I think that it's certainly a messy time and there are aspects of this that everyone is trying to navigate. Much of it hasn't been worked out yet. How do we get to the truth? How are people judged? What should happen to people who commit crimes vs. what happens to people who have made mistakes both small and awful? For me, what's most important is that women speak up and that we have these conversations and that we realize that there are large changes that need to be made and we do have to deal with everything that's happened. But, we also have to make it clear to all industries how people should be treated and what should happen when people are mistreated. What's most important to me is that we protect each other and take care of each other.

Have you by any chance spoken to James Franco since his students came forward?

Well, I'm not going to go into all my conversations with everybody. Oddly enough, I know an enormous amount of accusers and people who are being accused. I feel like in brief articles you can't really get into the depth that you need to in order to be thoughtful and honest about it. Everybody wants that because it's all click bait, but these situations are very complicated and they raise an enormous amount of questions. That doesn't mean I let anybody off the hook for anything, but they're not simple. We have a long way to go to figure out how we want to handle all of it.

That was my only specific question, so I do have more Garry questions we can go back to. 

Let me just say one more thing about the Terry Gilliam situation. What is troubling about that is that he is basically saying that people were getting things out of their interactions with Harvey Weinstein, like it was some financial transaction for some of these people. When in fact, he doesn't know anything about any of these situations. It's a big leap to "this is how the business works and sometimes people get hurt but sometimes it works out for them." That's a bunch of nonsense.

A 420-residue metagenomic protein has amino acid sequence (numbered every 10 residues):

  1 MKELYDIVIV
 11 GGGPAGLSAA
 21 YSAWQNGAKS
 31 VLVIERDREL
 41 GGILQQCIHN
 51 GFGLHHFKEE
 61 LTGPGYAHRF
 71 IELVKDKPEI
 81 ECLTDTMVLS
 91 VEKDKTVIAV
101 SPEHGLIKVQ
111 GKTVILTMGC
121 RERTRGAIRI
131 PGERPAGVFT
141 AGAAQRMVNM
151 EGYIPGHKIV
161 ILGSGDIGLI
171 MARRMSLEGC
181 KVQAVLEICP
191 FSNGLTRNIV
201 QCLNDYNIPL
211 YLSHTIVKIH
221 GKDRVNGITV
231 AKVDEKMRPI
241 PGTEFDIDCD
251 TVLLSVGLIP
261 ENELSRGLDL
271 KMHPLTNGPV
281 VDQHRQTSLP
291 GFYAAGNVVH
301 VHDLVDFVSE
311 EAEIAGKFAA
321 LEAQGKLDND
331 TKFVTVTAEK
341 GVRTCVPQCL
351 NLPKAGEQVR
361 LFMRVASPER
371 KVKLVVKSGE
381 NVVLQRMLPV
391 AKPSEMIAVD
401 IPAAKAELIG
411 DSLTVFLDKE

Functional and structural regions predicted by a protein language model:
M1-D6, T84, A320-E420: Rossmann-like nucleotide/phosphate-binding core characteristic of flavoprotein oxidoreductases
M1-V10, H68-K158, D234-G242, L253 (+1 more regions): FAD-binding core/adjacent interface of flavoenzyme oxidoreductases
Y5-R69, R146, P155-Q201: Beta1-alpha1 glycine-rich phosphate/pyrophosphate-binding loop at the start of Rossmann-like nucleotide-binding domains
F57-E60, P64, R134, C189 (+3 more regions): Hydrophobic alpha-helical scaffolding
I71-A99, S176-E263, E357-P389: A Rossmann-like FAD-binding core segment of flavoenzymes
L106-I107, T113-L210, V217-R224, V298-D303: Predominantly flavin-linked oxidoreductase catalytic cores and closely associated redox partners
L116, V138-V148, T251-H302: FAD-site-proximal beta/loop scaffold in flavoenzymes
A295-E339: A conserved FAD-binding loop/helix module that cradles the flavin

I agree and I myself am navigating how to speak out and how to ask questions about this in my interviews, so I'm glad we spoke about it. What were some things you still had to leave out of The Zen Diaries?

I found hundreds of hours of hilarious conversation and performances. I'm such a comedy hoarder that I want to show everybody everything. Luckily I have an amazing editor, Joe Beshenkovsky who edited the Kurt Cobain documentary Montage of Heck and the Jane Goodall documentary Jane. He's a very disciplined editor and was the perfect person to collaborate with me about what footage to use to tell this story. I'm the kind of person, it breaks my heart that I can't just show you 20 of his sets from the Comedy and Magic Club where you could see everything he was doing because there's so much magic in him.